Delivery services, including UPS and FedEx, have shown interest in autonomous vehicle technology, said Cathy Roberson, head analyst for consulting firm Logistics Trends and Insights.

Earlier this year, the U.S. Patent and Trademark Office awarded Google a patent for a self-driving delivery truck.

The patent documents depict a typical delivery truck — similar to what UPS and FedEx use — with lockers on the outside. The vehicle would robotically drive to a home or office and digitally signal the recipient that a package had arrived. The individual would walk out to the van, punch a code into the locker’s keypad and remove the package.

But that strategy might not be well received by customers, especially in a place like Michigan in the middle of winter, Sheffi said.

Once a vehicle arrives at its destination, there needs to be some way to deliver or pick up packages.

“We’d have to figure out how this would work because a big part of the service has drivers getting in and out of the vehicle,” Rogers said.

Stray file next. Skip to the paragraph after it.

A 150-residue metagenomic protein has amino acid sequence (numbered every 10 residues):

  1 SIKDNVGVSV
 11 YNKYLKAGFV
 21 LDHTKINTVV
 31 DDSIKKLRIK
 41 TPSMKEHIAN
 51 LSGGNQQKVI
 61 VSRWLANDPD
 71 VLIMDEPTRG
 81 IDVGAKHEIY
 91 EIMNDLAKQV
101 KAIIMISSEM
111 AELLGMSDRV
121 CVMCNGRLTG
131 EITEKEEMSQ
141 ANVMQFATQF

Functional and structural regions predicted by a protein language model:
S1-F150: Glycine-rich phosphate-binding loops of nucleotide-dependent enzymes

The industry is looking at other methods of moving a package from the truck to the doorstep.

“I could see using a robot or a drone,” Roberson said.

Amazon, UPS and DHL all are exploring using drones to make deliveries.

Cincinnati-based Workhorse Group, an electric truck maker and UPS vendor, is developing a method to launch delivery drones from the roof of its trucks, saving drivers the time, effort and battery power of visiting each doorstep in a neighborhood.

Ford has set an ambitious time line for developing fully autonomous delivery trucks and passenger cars, analysts said. It is likely to face delays getting the vehicles into service because of insurance, safety and cybersecurity hurdles.

Five years is “just not that far away,” and there are plenty of technical obstacles to overcome before a vehicle — whether a passenger car or a delivery van — could run safely down public roads, Rogers said.

Even if the technology were ready, Sheffi said, both the public and government regulators might not be.